Despite American Apparel's attempt to sex up tights even more - Dov, they're skintight sheer pants with built in socks; the fetish is already there - by making an assless version, tights have a noble and lengthy history of being for the horsey, poncey set. They also have a variety of sordid cousings, like leggings, which are pretty much the sole domain of Professional Tragedy Lindsay Lohan. I'll be sticking with a nice, classy tight. Sure, the fishnet might add a little sass to the mix, but it's not like my ass is hanging out of my pantyhose. (Sheesh.)

Tights are just one of those little things, those seemingly unimportant details that make both a day and an outfit that much better. In the winter, when the days are short and the wind is just a-howlin', sexy miniskirts bring the mind to summer. Maybe my tot-sized bro, who was gifting my Scorpio mother during her personal high holidays, recognized the shot-in-the-arm value of a brightly coloured pick-me-up during the year's least skirt-friendly months. Or maybe he just really like legs. Either way, I'm feeling it.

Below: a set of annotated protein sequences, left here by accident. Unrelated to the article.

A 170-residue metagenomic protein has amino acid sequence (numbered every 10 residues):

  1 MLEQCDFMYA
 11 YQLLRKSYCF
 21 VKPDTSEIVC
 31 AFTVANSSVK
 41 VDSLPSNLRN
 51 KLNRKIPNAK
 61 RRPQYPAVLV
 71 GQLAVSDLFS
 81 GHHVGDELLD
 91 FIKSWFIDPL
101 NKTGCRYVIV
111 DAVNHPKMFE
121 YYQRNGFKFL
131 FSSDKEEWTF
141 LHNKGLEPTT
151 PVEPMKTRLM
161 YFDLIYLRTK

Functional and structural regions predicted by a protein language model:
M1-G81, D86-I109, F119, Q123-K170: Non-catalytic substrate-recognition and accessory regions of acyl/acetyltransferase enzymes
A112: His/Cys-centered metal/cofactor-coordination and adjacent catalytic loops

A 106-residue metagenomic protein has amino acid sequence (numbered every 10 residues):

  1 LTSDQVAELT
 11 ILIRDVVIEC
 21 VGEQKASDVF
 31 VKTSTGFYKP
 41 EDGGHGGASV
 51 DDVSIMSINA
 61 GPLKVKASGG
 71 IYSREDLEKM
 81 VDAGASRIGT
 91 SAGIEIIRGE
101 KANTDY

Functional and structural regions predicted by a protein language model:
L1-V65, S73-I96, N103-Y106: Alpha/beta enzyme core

Monday, December 14, 2009

A Toronaissance

I've been sort of up in the air lately, what with the impending graduation from university/getting of a real life that's hanging, Damocles-like, over my head. At first I was like, "I'll do grad school!" but, what with my terrible grades and questionable work ethic, I think grad school is going to have to wait until I have some modicum of self-discipline. Then I was like, "Maybe I'll go out West!" but, like with the '49ers, the rush for gold that may not be there isn't that stable. And by "gold," I mean, obviously, "cash money." Then I was like, "I'll go to Africa!" but it took me about 45 seconds to regain my senses and remember that I'm not that adventurous; volunteerism is awesome, obviously, but I'm not into getting eaten to death by the wildlife.

So, where does that leave me? It leaves me where I am now. It leaves me in Toronto, working towards a career in housing (if I have my way) or writing (if my mom can wrestle me into co-operation), or being a professional bum and money-ower (I'm amateur right now, what with OSAP and all). It leaves me having a tiny love affair with Toronto these days.